HomeThe German chancellor and the outbreak of warPagina 16

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B These statements have been propounded
with the object of convineing those who read ·
them that the war is the result of a plan,
E deliberately formed, under the leadership of
Great Britain, with the object first of attacking l
the German Empire with the forces of a
superior coalition and then of annihilating it.
This theory is so completely removed from
_ the truth that it is difficult to believe that "
2 the German Chancellor, who in the past had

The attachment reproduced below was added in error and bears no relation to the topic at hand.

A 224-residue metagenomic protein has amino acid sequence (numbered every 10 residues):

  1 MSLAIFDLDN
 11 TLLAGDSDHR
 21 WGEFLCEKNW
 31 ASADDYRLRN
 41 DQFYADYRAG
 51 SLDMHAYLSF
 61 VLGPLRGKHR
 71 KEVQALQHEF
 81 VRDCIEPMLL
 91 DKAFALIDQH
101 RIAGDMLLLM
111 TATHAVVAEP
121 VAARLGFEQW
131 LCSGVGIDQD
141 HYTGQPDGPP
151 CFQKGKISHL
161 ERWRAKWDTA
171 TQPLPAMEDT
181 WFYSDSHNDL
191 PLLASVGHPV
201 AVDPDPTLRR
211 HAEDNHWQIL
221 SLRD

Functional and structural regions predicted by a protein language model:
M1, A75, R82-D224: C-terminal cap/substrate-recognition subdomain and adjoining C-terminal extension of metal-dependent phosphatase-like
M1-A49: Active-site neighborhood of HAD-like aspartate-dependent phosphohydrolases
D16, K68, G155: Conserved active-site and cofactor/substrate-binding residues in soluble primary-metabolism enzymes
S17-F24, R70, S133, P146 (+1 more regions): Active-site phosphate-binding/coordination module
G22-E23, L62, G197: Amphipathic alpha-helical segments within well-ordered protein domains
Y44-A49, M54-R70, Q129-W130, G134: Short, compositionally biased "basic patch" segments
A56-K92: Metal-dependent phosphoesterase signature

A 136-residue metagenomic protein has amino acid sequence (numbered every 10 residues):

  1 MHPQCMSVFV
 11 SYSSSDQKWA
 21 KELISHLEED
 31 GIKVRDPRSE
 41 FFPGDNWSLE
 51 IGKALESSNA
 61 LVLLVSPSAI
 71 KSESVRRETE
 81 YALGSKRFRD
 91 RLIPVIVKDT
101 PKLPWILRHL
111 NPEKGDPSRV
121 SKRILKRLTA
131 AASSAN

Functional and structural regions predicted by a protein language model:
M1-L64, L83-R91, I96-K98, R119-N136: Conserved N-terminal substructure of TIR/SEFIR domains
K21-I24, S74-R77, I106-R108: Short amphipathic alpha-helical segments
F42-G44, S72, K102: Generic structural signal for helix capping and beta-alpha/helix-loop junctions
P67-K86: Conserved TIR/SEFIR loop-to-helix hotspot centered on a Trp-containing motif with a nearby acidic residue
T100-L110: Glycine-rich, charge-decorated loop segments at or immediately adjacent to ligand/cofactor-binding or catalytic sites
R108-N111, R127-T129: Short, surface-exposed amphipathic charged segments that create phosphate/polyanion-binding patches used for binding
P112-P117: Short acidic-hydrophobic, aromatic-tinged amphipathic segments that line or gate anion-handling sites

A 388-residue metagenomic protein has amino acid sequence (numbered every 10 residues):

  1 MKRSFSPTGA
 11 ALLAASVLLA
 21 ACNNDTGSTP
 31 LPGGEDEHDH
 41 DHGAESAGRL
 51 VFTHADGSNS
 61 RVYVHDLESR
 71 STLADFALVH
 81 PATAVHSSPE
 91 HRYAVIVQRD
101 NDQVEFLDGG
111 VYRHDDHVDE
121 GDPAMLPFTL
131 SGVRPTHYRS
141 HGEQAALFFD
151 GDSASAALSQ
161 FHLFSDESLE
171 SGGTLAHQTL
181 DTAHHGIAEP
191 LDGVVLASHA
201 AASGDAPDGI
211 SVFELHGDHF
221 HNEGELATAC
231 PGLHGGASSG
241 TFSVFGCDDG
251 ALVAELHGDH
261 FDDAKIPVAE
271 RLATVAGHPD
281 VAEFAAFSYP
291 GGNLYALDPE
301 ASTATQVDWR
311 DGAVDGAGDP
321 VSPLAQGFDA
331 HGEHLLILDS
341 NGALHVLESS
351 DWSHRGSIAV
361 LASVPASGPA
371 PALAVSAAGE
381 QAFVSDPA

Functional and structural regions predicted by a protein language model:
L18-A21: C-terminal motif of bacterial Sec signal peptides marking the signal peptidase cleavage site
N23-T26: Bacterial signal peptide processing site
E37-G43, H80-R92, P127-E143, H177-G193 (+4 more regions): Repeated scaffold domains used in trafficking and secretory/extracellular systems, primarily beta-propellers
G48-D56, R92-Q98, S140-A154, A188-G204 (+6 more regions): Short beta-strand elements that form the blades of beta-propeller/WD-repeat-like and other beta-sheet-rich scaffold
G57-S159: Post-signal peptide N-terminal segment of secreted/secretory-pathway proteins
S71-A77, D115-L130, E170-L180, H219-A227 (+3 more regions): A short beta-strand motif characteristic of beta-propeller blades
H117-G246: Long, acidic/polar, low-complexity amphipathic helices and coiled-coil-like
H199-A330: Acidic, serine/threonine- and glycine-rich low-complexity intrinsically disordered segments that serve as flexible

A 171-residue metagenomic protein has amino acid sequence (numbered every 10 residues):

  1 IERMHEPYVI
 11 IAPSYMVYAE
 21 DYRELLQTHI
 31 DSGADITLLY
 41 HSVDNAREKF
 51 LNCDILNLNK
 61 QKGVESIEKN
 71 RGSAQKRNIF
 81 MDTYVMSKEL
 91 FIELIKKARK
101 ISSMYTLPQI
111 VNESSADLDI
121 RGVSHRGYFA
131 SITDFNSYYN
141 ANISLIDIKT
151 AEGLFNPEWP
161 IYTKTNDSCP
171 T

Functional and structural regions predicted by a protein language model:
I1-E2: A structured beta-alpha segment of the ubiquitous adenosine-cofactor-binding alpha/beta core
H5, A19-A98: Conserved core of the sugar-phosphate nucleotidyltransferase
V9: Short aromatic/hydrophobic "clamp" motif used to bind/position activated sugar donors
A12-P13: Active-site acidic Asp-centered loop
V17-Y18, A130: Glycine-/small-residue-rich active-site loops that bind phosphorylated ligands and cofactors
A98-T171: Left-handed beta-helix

many opportunities of acquainting himself with
the true nature of British policy, himself in
reality gives credit to it. By its very unreason
_ it has largely failed in its effect in neutral
countries. In Germany, however, it is widely _
held, and it is no doubt to a great extent
responsible for the support given by the Ger-
man nation to methods of warfare, which,
undefensible as they are, might ünd some
justiücation in the minds of those who have ‘
D been taught to believe that their country
is the object of a dishonourable and unpro-
voked attack. It is also no doubt one of
the reasons why the German nation have
l been led to demand, as a result of a victorious
war, terms of peace which would in fact imply «
the complete predominance of Germany in
Europe, demands which they have been taught